The cardinal rule in construing a legislative act is "to ascertain the legislative intent and purpose in enacting the law, and then to give it that construction which will effectuate the legislative intent and purpose."3 "In all interpretations of statutes, the courts shall look diligently for the intention of the General Assembly, keeping in view at all times the old law, the evil, and the remedy."4 The Supreme Court of Georgia has instructed that the "best indicator of the General Assembly's intent is the statutory text it actually adopted"5 and that "[a]s long as the statutory language is clear and does not lead to an unreasonable or absurd result, it is the sole evidence of the ultimate legislative intent."6 Statutory interpretation presents a question of law and is subject to de novo review.7

Prior to the amendment of OCGA § 51-12-33 pursuant to the Tort Reform Act of 2005, the statute permitted apportionment, but only where the plaintiff was partially at fault. That version of the statute provided, in pertinent part:

Where an action is brought against more than one person for injury to person or property and the plaintiff is himself to some degree responsible for the injury or damages claimed, the trier of fact, in its determination of the total amount of damages to be awarded, if any, may apportion its award of damages among the persons who are liable and whose degree of fault is greater than that of the injured party according to the degree of fault of each person. Damages, if apportioned by the trier of fact as provided in this Code section, shall be the liability of each person against whom they are awarded, shall not be a joint liability among the persons liable, and shall not be subject to any right of contribution.8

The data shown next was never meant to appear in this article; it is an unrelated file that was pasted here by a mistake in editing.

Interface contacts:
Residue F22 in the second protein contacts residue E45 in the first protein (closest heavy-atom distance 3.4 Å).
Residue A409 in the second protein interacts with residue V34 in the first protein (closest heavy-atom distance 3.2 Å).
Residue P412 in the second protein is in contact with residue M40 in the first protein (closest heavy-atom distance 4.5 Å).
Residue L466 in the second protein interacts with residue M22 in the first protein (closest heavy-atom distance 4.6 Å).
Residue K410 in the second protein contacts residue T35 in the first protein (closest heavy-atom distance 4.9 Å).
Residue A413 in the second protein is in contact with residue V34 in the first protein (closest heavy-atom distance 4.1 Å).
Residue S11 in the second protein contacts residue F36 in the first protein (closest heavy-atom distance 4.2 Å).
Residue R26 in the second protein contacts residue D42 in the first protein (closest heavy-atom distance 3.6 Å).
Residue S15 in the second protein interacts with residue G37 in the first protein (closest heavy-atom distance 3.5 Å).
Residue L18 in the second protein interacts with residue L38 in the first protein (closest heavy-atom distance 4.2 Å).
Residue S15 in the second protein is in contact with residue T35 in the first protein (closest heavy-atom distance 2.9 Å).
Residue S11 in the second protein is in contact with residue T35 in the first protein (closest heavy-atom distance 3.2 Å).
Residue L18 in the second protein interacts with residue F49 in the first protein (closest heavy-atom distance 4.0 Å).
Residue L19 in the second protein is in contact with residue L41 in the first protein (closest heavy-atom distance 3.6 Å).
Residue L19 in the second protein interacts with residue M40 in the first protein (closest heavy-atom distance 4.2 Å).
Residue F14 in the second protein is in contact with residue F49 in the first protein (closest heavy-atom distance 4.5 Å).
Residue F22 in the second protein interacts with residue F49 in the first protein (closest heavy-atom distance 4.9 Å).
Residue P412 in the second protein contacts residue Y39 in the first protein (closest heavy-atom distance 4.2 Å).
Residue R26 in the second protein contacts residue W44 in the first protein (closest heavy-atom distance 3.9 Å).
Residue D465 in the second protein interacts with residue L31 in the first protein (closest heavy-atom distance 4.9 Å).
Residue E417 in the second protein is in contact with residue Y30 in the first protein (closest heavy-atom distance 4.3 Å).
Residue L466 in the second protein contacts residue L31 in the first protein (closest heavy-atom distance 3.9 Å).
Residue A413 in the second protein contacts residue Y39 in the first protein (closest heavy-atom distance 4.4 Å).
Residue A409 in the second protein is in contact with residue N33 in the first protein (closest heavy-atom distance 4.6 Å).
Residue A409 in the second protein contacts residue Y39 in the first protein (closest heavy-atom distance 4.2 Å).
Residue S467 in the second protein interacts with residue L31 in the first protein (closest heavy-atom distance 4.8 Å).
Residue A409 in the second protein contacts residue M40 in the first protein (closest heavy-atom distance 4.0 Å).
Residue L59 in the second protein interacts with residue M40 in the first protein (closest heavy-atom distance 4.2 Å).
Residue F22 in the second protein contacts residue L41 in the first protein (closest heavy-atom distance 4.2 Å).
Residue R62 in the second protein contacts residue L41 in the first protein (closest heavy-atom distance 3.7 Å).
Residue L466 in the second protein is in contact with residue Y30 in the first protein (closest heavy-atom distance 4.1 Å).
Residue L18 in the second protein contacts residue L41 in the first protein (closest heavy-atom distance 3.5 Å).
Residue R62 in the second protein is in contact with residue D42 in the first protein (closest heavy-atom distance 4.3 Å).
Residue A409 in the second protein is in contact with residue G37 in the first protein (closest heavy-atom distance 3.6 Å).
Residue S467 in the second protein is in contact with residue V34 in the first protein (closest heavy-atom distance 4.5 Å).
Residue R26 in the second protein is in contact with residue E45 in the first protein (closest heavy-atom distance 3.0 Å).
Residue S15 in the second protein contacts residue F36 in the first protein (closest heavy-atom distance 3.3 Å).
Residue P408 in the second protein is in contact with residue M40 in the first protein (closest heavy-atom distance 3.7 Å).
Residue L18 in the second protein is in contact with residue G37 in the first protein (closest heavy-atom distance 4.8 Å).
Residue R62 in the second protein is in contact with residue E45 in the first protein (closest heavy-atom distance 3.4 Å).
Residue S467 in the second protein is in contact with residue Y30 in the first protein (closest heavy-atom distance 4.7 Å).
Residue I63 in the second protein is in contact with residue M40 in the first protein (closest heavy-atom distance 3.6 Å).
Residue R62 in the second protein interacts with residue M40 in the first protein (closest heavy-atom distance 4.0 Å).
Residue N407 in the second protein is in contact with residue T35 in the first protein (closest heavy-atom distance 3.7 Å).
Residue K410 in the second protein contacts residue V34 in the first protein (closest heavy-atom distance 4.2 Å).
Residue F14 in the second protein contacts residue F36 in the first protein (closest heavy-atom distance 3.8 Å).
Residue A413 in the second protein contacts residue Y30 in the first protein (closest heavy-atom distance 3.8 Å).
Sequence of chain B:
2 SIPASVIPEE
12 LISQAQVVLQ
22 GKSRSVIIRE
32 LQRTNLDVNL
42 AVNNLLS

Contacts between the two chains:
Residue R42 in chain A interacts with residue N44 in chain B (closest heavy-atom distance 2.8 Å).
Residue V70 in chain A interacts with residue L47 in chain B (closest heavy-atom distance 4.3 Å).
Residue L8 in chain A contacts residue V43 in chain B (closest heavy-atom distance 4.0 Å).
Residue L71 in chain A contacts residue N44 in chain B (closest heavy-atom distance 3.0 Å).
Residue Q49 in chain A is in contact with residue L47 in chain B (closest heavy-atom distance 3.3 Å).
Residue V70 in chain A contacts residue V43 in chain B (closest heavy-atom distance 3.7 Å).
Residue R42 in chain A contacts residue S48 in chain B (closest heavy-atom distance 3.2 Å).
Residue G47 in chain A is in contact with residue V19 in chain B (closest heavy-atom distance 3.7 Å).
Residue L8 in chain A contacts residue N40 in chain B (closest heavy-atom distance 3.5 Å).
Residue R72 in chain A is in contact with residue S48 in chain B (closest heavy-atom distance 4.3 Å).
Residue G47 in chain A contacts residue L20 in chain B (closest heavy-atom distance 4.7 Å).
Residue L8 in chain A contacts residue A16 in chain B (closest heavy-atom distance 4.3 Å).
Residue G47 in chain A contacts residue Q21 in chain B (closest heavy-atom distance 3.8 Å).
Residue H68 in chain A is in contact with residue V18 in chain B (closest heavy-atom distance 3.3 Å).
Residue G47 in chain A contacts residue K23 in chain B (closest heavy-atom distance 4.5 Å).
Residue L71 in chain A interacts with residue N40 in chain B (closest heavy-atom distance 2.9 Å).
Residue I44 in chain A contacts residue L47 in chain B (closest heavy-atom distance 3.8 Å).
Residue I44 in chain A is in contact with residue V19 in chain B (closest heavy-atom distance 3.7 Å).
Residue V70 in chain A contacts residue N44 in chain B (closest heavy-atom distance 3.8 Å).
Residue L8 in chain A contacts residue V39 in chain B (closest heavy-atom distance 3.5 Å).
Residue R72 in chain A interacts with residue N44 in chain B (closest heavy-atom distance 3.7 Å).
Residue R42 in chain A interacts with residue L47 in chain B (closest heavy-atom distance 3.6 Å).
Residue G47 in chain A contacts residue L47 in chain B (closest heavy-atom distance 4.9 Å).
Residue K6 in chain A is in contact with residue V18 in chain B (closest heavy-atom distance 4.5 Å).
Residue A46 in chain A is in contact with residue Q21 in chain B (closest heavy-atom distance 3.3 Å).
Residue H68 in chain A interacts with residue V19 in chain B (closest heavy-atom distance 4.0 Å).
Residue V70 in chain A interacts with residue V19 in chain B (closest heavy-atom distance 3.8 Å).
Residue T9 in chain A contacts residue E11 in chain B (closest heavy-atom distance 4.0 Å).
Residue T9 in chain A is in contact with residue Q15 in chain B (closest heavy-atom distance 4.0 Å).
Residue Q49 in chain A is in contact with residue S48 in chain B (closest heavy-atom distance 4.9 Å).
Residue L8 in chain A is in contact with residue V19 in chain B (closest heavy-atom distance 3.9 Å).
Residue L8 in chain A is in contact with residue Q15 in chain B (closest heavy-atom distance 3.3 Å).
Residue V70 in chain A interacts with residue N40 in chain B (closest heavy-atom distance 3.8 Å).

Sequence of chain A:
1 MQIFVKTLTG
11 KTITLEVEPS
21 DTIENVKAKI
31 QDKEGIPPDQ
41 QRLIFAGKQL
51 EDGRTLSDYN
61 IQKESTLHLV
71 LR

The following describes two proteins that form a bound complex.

As amended,9 OCGA § 51-12-33 pertinently provides in subsections (a) and (b):

(a) Where an action is brought against one or more persons for injury to person or property and the plaintiff is to some degree responsible for the injury or damages claimed, the trier of fact, in its determination of the total amount of damages to be awarded, if any, shall determine the percentage of fault of the plaintiff and the judge shall reduce the amount of damages otherwise awarded to the plaintiff in proportion to his or her percentage of fault. (b) Where an action is brought against more than one person for injury to person or property, the trier of fact, in its determination of the total amount of damages to be awarded, if any, shall after a reduction of damages pursuant to subsection (a) of this Code section, if any, apportion its award of damages among the persons who are liable according to the percentage of fault of each person. Damages apportioned by the trier of fact as provided in this Code section shall be the liability of each person against whom they are awarded, shall not be a joint liability among the persons liable, and shall not be subject to any right of contribution.10